Reduction in GST rates  

GST on biodiesel supplied to oil marketing companies (OMCs) for blending with diesel reduced from 12% to 5%. 

 

Trade Facilitation Measure 

The Director-General of Hydrocarbons (DGH) is empowered to issue an Essentiality Certificate to Exploration & Production (E&P) operators to undertake E&P operations in India. Based on the said certificate, E&P operators avail exemption from customs duty on goods imported for E&P operations. The said certificate is applied online. Under the Goods and Service Tax Regime, stock transfers are taxable. However, stock transfers by E&P operators stand exempted provided operators have NOC from the DGH. Operators apply for NOC through filing a physical application. To ease trade operations in the E&P sector, the GST Council recommends waiving the NOC requirement making the essentiality certificate an eligible document to undertake stock transfers without payment of tax. 

 

 

E. Metal & Mining Sector  

Increase in GST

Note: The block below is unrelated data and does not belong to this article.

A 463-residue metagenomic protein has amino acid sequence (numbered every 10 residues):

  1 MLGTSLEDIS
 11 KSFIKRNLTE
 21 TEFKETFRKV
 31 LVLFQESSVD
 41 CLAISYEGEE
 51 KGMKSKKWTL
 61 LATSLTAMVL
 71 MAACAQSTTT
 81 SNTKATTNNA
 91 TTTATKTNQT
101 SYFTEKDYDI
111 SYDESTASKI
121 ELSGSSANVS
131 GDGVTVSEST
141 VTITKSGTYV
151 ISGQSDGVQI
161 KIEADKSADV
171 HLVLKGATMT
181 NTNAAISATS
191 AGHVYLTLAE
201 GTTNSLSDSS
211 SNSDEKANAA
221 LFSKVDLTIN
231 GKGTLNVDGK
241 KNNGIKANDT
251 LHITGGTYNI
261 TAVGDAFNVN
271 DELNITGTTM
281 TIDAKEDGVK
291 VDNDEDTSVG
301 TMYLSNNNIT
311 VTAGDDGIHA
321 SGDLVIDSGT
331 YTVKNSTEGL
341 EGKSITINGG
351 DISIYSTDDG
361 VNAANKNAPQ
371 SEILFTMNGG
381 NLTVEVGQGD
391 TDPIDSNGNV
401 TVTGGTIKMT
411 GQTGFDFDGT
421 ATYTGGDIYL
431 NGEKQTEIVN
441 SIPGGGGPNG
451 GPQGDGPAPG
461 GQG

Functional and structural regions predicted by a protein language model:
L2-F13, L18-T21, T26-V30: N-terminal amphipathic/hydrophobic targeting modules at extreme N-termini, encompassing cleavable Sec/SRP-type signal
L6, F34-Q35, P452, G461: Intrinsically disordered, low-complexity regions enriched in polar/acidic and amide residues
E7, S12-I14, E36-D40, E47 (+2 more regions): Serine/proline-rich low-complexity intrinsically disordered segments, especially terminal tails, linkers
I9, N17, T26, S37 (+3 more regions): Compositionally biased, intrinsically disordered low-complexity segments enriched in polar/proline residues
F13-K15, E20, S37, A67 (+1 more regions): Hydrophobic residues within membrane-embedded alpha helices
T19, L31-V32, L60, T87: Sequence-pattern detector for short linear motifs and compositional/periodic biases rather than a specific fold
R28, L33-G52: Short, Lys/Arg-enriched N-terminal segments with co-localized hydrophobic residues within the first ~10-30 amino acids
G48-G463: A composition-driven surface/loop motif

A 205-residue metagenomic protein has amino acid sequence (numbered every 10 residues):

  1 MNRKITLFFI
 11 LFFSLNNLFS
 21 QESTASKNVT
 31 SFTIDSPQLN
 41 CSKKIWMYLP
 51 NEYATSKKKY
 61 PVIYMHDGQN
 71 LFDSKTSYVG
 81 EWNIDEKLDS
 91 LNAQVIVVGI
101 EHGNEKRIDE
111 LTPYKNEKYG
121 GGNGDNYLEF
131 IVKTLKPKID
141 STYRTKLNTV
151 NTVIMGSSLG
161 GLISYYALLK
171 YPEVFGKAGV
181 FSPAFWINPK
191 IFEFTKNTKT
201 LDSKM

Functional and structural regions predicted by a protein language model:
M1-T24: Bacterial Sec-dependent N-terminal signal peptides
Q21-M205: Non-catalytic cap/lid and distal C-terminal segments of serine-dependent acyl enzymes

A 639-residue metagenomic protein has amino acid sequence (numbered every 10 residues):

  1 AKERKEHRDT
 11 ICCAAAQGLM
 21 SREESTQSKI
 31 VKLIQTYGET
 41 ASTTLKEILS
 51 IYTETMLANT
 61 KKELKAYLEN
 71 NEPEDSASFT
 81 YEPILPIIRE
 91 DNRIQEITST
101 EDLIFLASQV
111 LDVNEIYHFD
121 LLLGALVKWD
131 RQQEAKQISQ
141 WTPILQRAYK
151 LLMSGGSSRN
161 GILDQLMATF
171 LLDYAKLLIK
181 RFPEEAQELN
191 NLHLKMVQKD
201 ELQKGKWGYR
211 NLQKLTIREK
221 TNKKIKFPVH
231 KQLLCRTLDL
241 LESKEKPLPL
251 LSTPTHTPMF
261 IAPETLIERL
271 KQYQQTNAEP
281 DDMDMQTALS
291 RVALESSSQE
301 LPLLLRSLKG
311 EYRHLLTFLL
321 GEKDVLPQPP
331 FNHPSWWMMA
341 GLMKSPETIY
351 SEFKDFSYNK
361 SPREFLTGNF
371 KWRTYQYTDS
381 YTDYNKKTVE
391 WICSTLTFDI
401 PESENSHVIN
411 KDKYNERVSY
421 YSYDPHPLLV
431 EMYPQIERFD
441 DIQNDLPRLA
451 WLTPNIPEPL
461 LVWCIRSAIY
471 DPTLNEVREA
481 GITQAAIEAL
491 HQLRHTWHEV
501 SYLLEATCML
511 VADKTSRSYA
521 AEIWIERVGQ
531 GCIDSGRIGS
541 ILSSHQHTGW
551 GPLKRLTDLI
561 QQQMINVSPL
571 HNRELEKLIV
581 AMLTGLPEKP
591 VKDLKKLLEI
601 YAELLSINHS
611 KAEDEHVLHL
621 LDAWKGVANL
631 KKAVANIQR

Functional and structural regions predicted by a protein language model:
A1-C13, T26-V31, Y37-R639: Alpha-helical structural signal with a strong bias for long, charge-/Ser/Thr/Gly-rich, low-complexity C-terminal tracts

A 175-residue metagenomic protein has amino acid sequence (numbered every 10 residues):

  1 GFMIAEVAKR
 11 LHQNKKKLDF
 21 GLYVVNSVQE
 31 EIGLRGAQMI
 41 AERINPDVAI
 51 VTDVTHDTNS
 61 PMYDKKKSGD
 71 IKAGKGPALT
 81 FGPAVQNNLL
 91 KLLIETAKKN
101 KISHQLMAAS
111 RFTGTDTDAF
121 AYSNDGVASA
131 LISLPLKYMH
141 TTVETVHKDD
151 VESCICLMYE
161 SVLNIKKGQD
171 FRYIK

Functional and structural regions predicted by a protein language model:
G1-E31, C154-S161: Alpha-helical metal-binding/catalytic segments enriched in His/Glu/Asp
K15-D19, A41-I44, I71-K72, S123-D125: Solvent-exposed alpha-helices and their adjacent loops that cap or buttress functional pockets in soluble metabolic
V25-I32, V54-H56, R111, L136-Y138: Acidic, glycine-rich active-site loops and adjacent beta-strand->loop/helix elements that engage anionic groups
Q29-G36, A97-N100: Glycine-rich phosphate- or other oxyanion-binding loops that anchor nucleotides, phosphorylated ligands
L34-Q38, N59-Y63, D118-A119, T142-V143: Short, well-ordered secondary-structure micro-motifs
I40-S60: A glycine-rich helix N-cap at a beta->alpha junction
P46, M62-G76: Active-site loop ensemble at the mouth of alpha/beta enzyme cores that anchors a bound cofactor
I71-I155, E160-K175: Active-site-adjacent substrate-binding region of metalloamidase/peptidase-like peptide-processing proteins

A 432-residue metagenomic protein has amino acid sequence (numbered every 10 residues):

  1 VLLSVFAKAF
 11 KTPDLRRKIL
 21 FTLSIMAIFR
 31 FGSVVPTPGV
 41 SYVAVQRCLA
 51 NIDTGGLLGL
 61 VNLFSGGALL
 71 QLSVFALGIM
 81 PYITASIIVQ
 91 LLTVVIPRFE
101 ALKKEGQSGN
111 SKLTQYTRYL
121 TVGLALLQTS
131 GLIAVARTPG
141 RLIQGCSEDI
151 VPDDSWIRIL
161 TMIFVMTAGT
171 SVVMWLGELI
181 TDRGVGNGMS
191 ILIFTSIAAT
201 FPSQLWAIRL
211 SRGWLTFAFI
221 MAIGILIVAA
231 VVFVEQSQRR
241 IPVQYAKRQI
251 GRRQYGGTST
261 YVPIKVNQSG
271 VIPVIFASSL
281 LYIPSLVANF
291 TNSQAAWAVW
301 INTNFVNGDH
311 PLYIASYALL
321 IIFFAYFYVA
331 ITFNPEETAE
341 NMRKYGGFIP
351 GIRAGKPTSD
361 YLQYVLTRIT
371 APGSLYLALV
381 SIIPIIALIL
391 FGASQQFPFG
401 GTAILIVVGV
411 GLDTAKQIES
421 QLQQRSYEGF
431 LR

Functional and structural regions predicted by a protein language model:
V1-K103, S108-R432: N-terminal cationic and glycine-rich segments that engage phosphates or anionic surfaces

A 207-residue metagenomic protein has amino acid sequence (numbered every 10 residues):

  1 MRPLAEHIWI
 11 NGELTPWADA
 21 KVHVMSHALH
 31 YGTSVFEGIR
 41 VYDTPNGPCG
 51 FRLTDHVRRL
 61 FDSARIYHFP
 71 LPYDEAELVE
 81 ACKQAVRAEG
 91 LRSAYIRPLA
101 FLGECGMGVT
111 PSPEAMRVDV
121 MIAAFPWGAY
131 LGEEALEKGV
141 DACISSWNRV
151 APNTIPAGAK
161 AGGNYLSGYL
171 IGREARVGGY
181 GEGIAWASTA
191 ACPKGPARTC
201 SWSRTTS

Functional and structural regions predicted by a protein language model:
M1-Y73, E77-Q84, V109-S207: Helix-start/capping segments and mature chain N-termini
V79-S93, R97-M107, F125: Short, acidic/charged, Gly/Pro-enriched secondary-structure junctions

GST on ores and concentrates of metals classified under Chapter 26 of the Customs Tariff Act, 1975 under tariff heading 2601, i.e., iron, under tariff heading 2608, i.e., zinc, under tariff heading 2603, i.e., copper, under tariff heading 2606, i.e., aluminium, increased from 5% to 18%. 

 

Clarification 

It is clarified that services by way of grant of mineral exploration and mining rights attract GST rate of 18% w.e.f. 01.07.2017. 

 

 

F. Infrastructure and Construction Sector 

Increase in GST 
  • GST on supply of bricks increased from 5% to 12%.  
  • Composition scheme has been extended to brick kilns with effect from April 01, 2022. The dealers opting for the composition scheme will pay GST@6% on supply of bricks. Dealers not opting for composition scheme will have to pay GST @12% with input tax credit facility. 

 

GST has been increased from 12% to 18% on – 

  • Railway or tramway locomotives, rolling stock and parts thereof 
  • Railway or tramway track fixtures and fittings and parts thereof  

 

 

G. Renewable Energy Sector 

Increase in GST rates